...and the Uzbek government is not doing anything serious about it.
Despite some equivocation at the end, the ninth annual Trafficking in Persons report comes down pretty hard on Uzbekistan for its forced labor practices. Aside from being critiqued implicitly for not supporting the non-governmental trafficking victims' shelter, the Uzbeks get their hardest knocks in the report for the cotton issue. Though, the report notes, there was a governmental decree banning the practice, the government took no serious measures to eliminate it, as...
[i]n 2008, the Government of Uzbekistan maintained its strict quota system in which each province in the country is required to produce a share of the designated national cotton yield. Provincial governors were held personally responsible for ensuring that the quota was met; this pressure was passed to local officials, some of whom organized and forced school children, university students, and faculty to pick cotton to ensure the national quota was met. Uzbek farmers were unable to pay higher wages to attract a consenting workforce because the government pays the farmers below-market value for their cotton.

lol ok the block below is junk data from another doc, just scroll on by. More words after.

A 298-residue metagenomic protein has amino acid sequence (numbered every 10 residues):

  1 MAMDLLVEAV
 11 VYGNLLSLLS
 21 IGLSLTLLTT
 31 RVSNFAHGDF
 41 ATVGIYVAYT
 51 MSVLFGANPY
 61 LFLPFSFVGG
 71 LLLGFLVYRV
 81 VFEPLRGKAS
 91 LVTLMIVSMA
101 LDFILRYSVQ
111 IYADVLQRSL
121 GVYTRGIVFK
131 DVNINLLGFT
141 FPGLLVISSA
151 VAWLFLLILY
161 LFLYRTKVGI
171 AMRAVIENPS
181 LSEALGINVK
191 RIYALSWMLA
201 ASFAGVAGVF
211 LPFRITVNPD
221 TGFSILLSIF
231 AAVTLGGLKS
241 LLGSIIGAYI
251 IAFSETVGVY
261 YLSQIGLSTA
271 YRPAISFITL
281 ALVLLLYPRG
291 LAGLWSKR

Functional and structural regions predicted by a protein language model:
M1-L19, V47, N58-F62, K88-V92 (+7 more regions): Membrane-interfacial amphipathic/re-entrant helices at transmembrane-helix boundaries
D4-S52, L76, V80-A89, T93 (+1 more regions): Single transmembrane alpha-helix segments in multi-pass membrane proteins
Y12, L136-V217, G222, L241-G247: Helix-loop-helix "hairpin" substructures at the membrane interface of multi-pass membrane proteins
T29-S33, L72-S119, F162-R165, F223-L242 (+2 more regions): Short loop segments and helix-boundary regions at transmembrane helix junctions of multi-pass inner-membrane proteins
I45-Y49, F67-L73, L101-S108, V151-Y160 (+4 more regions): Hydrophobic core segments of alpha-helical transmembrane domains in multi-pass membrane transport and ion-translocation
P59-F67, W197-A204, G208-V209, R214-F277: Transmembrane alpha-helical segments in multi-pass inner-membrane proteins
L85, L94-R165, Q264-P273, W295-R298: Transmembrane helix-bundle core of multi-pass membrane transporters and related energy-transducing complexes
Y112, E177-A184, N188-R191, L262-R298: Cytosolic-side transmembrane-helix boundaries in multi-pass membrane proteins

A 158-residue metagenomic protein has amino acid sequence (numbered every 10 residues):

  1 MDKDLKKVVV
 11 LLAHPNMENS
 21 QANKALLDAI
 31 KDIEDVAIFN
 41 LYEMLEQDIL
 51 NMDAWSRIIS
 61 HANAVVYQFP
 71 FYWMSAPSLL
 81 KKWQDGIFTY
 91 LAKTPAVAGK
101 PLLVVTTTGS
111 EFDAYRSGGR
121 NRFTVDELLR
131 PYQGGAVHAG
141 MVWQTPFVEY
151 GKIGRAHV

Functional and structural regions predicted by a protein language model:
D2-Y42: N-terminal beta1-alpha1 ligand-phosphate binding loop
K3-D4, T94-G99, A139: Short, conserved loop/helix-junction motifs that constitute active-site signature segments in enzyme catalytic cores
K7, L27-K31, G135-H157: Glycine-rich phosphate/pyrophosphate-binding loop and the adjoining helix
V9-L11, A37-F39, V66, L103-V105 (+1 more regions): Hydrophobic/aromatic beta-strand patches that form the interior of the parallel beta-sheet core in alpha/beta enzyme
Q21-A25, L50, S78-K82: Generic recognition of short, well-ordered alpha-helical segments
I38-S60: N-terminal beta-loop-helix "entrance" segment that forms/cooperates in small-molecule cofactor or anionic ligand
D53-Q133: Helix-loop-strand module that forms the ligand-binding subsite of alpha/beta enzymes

For the second year in a row, Uzbekistan is ranked on the "Tier 2 Watchlist," (back in 07 it had been for 2 years on Tier 3, the lowest rank). Though there don't seem to be any hard consequences that follow from a poor ranking, trying to move up in the scale (and thus become eligible for more kinds of anti-trafficking assistance?) can be motivating.
Read the whole report here: